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The Women of New Zealand

Some Sources

page 195

Some Sources

The General conditions in which the wives of the early missionaries had to live may be learnt from J. R. Elder's Marsden's Lieutenants (Dunedin, 1934); while interesting details are to be found in George Clarke's Notes on Early Life in New Zealand (Hobart, 1903), in Robert Maunsell, LL.D.,A New Zealand Pioneer (Dunedin, 1938), by Henry E. R. L. Wiley and Herbert Maunsell, and in Earliest New Zealand (Masterton, 1927), compiled from the journals and correspondence of the Rev. John Butler by R. J. Barton. The three volumes of Canon J. W. Stack's reminiscences, Early Maoriland Adventures (Dunedin, 1935), More Maoriland Adventures (Dunedin, 1936) and Further Maoriland Adventures (Dunedin, 1938), edited by A. H. Reed, carry the story on from 1833 to 1860, and are also very valuable; and the last, which is largely devoted to Mrs Stack's journals, is of particular interest for women and is concerned with a wider field than that of the missions. Most important of all from the woman's point of view and for the earlier years is Hugh Carleton's Life of Henry Williams page 196(Auckland, 1874), which contains many extracts from Mrs Williams's diary. The diary itself is still in the possession of the Williams family, and I understand, that it is now being prepared for publication.

For details of the voyage to New Zealand I have had to rely mainly on private diaries and letters; but many useful and often diverting hints are to be found in the early numbers of the New Zealand Journal and in the Hand-Book for intending Emigrants to the Southern Settlements of New Zealand written by G. B. Earp (2nd edition, London, 1849). Neither of these, unfortunately, is very readily available.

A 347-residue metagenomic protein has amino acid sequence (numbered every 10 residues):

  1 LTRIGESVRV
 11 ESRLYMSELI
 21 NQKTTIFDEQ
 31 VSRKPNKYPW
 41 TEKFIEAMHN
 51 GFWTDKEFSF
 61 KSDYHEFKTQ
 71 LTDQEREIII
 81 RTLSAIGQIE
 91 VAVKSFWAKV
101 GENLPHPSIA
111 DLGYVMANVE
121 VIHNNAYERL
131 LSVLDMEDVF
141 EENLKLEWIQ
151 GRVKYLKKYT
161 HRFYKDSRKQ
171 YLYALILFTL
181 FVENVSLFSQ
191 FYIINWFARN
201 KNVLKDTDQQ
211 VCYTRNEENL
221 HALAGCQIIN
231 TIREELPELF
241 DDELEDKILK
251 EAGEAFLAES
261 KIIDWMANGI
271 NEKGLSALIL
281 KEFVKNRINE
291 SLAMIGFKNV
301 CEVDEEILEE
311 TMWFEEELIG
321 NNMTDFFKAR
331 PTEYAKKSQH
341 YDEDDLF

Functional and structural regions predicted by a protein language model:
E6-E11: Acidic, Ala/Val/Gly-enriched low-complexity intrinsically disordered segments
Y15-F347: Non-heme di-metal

Both the New Zealand Journal and Earp's Hand-Book are invaluable also for the letters they contain from earliest settlers. Although many most useful suggestions for a reconstruction of the early housewife's life are contained in several books dealing with pioneering days, I have again found some of the most valuable material in letters and records (as yet unpublished) in the possession of descendants of early settlers. Mrs Woodhouse's George Rhodes of the Levels (Christchurch, 1937) and the two volumes by Lady Barker, Station Life in New Zealand (London, 1870) and Station Amusements in New Zealand (London, 1873), may, however, be recommended among published works; while James Hay's Earliest Canterbury (Christchurch, 1915) and Mrs Innes's Canterbury Sketches (Christchurch, 1879) also contain much that is interesting. Tales of a Pioneer (Christchurch, 1927), selected and arranged from the page 197papers of Alfred Saunders by two of his daughters, is valuable for its account of the founding of Nelson; and Mrs James Duff Hewett's Looking Back (2nd edition, St. Albans, 1914) gives some vivid details of life on a farm near Wanganui just before, and during the early days of, the Maori wars. Two privately printed works, Mrs Tripp's My Early Days, and Mrs Godley's Letters from Early New Zealand, are also extremely useful, but are not easily available. The volume of Mrs Godley's Letters is, indeed, among the best of all the sources. She was in an unique position, an active participant in the work of settlement, and yet not quite of it, since her stay was, she knew, to be a comparatively short one. She was, moreover, an intelligent observer and a lively writer. Another woman in a similar position, but at a later date, provides a commentary on New Zealand life in the early nineties. Mrs Robert Wilson, whose husband was in charge of the building of the south island Midland Railway, travelled over a great part of the country, and was here long enough to form reliable judgments. Her New Zealand journal, In the Land of the Tui (London, 1894), was published on her return to England. Less reliable, because obviously strongly biassed, opinions are to be found in an amusing little volume, Taken In (London, 1887), by 'Hopeful,' but the book is valuable, nevertheless, read in conjunction with others in which the views are less jaundiced. And as a woman the author supplies details of domestic life that are not found elsewhere. Unfortunately her book also appears to be rare.

page 198

The struggle for the franchise may be studied in W. S. Lovell-Smith's Outlines of the Women's Franchise Movement in New Zealand (Christchurch, 1905), and there are some interesting references in James Drummond's Life and Work of Richard John Seddon (Christchurch, 1906). Survivors among those who took part in the struggle have supplied lively and helpful information; but the main facts are contained in these two published works.